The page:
by Umit Ozturk 12 March 2014
Dear friends; here is some news update from Turkey, with sad news. Berkin Elvan was a 14 year-old boy who left home in June 2013 to buy bread. He did not take up arms. He did not attack anybody. Yet he was shot in the head by the Turkish police. He was in a coma for 269 days. He passed away yesterday. Turkish police continued to brutalise those attending Berkin’s funeral and the protesters across the country. The fascist regime of Prime Minister Recep Tayyip Erdogan is not even apologetic for the attacks by the police since yesterday against scores of peaceful protesters who wished to mourn for Berkin’s death. Turkish police went on beating up, arresting, injuring, maiming and terrorising the peaceful civilian masses by water cannons, tear gas and plastic bullets. Several people had serious injuries and at least one woman lost one of her eyes after having been shot by the police in Adana province.
When will the state terror come to an end? Perhaps it will stop only when the state as an institution ceases to be afraid of its citizens, abandoning millennia-long paranoia over freedom of speech and assembly, freedom to demand equality. No superiority; simply equality. Just equality; no toppings, no icing, no hidden extra wishes list.
I don’t know if my words make sense because I don’t know what I am doing at this very minute. I feel I am swarmed by grief and tears, clinging on the hope for a peaceful change towards a peaceful future. Perhaps I shouldn’t be complaining about my state of emotions; I should be grateful for the fact that I am not one of the parents of Berkin or other beautiful young souls who were murdered by the Turkish police in cold blood since the Gezi Park protests last June. I think one cannot feel the real temperature of the inferno in their heart as much as a parent.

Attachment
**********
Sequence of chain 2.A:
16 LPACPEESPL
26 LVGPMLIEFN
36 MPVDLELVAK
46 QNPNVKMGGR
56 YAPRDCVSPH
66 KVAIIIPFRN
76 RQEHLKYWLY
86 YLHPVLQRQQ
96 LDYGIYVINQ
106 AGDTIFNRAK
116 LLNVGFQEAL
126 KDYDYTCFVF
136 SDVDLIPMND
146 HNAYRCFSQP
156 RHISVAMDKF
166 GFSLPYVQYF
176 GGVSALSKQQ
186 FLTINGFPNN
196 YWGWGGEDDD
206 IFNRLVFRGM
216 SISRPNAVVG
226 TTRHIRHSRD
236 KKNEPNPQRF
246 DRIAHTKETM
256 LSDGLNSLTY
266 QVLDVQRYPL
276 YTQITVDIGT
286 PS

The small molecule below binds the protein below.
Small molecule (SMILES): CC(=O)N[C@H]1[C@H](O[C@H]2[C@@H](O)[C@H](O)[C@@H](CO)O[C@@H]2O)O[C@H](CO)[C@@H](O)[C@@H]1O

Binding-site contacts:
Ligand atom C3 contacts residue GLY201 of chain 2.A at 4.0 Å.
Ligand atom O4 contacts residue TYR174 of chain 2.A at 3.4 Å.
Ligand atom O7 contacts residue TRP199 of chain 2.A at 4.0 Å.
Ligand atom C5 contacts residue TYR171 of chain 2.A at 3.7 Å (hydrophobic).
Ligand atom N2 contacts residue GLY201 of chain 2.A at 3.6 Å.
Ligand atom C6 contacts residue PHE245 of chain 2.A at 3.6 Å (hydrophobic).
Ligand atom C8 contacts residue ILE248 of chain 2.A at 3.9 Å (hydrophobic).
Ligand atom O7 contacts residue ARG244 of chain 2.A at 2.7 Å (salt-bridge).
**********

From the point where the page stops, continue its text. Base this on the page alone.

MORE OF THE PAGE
There are many phrases and folk sayings in Turkish language about difficult situations, for instance “as bad as the loss of own child” or “only my mother cries [heartily], all the rest will not shed genuine tears”. In the provinces I grew up, whenever people saw a child in physical pain or in hard living conditions, they would say to him/her this: “I wish your mother was dead”. As a child myself, I would struggle to understand the logic of such a bad wish. I was told later that because it wouldn’t be fair for a mother to feel the pain in her heart when witnessing the hardship endured by her child. I heard the longer version later; “I wish your mother was dead so as to avoid seeing you in such a bad state”.
Many of us, I for one, feel the abject pain in our hearts after having heard the passing of Berkin. But let us not forget that the fascist Turkish regime whose police force shot Berkin had continually inflicted pain in his mother’s heart, day and night, throughout the 269 days since he was shot; and, nobody can guess how long will it take for her to be able cope with the loss of her beautiful son, the innocent flourishing young soul. Or, can time ever heal?
In her pain-stricken yet peaceful tone, Berkin’s mother asked this question to the Prime Minister Erdogan through national media, a few weeks after Berkin went into a coma: “How do you think you can now look at your own children in the face?”
May Berkin’s soul rest in peace. May the burden of grief in the hearts of his parents relieve soon for the fact that they now have a big family of millions of people who constantly have them in their thoughts and hearts.
Let us mourn, but also organise. Let us work together to build a different world where unarmed will forever be unharmed. — with Berkin Elvan.
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